Why I’m applying to Kiva

14 Sep


My reasons for wanting to become a Kiva Fellow are relatively straightforward, and I imagine not all that different from most other applicants.  Namely I believe that microfinance, when implemented correctly, can be an invaluable tool for low-income individuals, and I feel strongly that it should be made as widely available as possible. I want to become a Kiva Fellow both to contribute as much as possible in the short term (my placements) as well as to gain experience in order to help effect a greater change in the long term (my career).  While these sentiments might be commonplace, the road I took to develop them– both educationally and personally – is uniquely my own.

As an Economics major at Columbia University, I’d long been interested in financial tools and the inner-workings of economies, but it wasn’t until I decided as an upperclassman to take classes in Economic Development, Globalization, and the like that my interest in the coursework truly transcended the theoretical and found focus. 3rd World poverty quickly lost its aura of immutability as I became more and more convinced that major change could be effected if only the correct policies and programs were in place. A Spring Break trip to Guatemala with my older brother at my side (David Connelly, KF ’10) and Muhammad Yunus in my backpack only solidified these feelings and my growing desire to act upon them. Returning home I began to take greater notice of the immense role of personal banking services in our daily lives, including watching my parents leverage a bank loan in order to launch a small sanitation company. I’ve seen firsthand the massive positive impact this has had on their lives. That low-income individuals, if provided the resources, could similarly capitalize on economic opportunities in their lives seems inescapably self-evident to me.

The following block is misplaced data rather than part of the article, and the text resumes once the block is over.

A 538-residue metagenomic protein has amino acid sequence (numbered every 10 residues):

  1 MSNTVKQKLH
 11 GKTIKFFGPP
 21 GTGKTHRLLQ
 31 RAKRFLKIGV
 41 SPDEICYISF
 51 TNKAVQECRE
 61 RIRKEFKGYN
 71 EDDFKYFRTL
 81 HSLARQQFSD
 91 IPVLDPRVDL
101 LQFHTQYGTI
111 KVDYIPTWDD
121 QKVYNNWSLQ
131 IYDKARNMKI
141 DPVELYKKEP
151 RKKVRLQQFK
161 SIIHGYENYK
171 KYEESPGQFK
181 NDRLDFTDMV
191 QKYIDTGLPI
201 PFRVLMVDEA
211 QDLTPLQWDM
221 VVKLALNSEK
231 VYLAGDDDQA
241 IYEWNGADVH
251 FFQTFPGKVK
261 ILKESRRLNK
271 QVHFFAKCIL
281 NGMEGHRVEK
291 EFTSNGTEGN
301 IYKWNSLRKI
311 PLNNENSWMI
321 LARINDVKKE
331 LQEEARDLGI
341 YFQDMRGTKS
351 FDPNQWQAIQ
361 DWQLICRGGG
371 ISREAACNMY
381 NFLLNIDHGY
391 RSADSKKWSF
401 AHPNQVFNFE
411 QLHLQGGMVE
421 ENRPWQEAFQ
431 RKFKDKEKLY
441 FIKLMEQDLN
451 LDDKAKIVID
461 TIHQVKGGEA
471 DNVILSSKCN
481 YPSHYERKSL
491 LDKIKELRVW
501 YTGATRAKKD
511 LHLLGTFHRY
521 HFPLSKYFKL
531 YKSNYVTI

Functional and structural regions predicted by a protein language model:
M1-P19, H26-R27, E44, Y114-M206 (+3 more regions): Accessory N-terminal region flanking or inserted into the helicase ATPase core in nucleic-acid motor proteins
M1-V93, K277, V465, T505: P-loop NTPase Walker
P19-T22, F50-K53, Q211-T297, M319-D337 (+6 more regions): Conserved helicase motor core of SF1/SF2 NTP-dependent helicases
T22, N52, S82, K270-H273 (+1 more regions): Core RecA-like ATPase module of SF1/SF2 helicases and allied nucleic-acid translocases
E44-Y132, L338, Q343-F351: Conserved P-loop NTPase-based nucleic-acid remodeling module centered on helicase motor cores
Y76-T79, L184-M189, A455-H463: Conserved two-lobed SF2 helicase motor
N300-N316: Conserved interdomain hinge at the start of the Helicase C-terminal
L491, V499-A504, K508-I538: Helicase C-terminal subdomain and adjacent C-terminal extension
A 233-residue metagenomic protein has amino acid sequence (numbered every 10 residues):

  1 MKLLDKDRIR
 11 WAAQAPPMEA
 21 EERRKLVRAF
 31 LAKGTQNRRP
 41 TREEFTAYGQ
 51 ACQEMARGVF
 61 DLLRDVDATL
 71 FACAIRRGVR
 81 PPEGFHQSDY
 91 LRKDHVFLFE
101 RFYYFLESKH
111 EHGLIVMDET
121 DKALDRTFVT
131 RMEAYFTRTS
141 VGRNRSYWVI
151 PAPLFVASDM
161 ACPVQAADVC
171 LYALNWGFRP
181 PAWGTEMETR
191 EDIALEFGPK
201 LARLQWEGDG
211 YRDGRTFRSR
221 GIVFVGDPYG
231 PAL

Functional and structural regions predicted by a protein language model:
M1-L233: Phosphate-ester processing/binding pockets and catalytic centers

My experiences since graduating have only increased my desire to work in microfinance, while simultaneously equipping me with the necessary tools to thrive as a Kiva Fellow. From my time working for a startup in China I gained firsthand experience working with great autonomy and responsibility in a wholly unfamiliar cultural environment. In Colombia I polished my Spanish, volunteered extensively with low-income citizens, and immersed myself even further in Latin American society.  Perhaps more importantly, living in developing countries for two years and fully engaging with the people and culture around me has imparted a passionate desire to apply myself to some greater good. But while there is much to be said for idealism, it is nothing without pragmatism. Kiva is not a charity, and it is not founded on naive ideals. Rather, Kiva and its MFIs provide a unique and sustainable way for people to help themselves, providing access to services and resources whose immense role in our daily lives we too often take for granted.

For me a Kiva Fellowship will just be the beginning. After completing my placements I plan to enroll in law school, specializing in international law and social entrepreneurship. In this way I hope to carry my Kiva experience with me, and to build upon its foundations in my future professional life.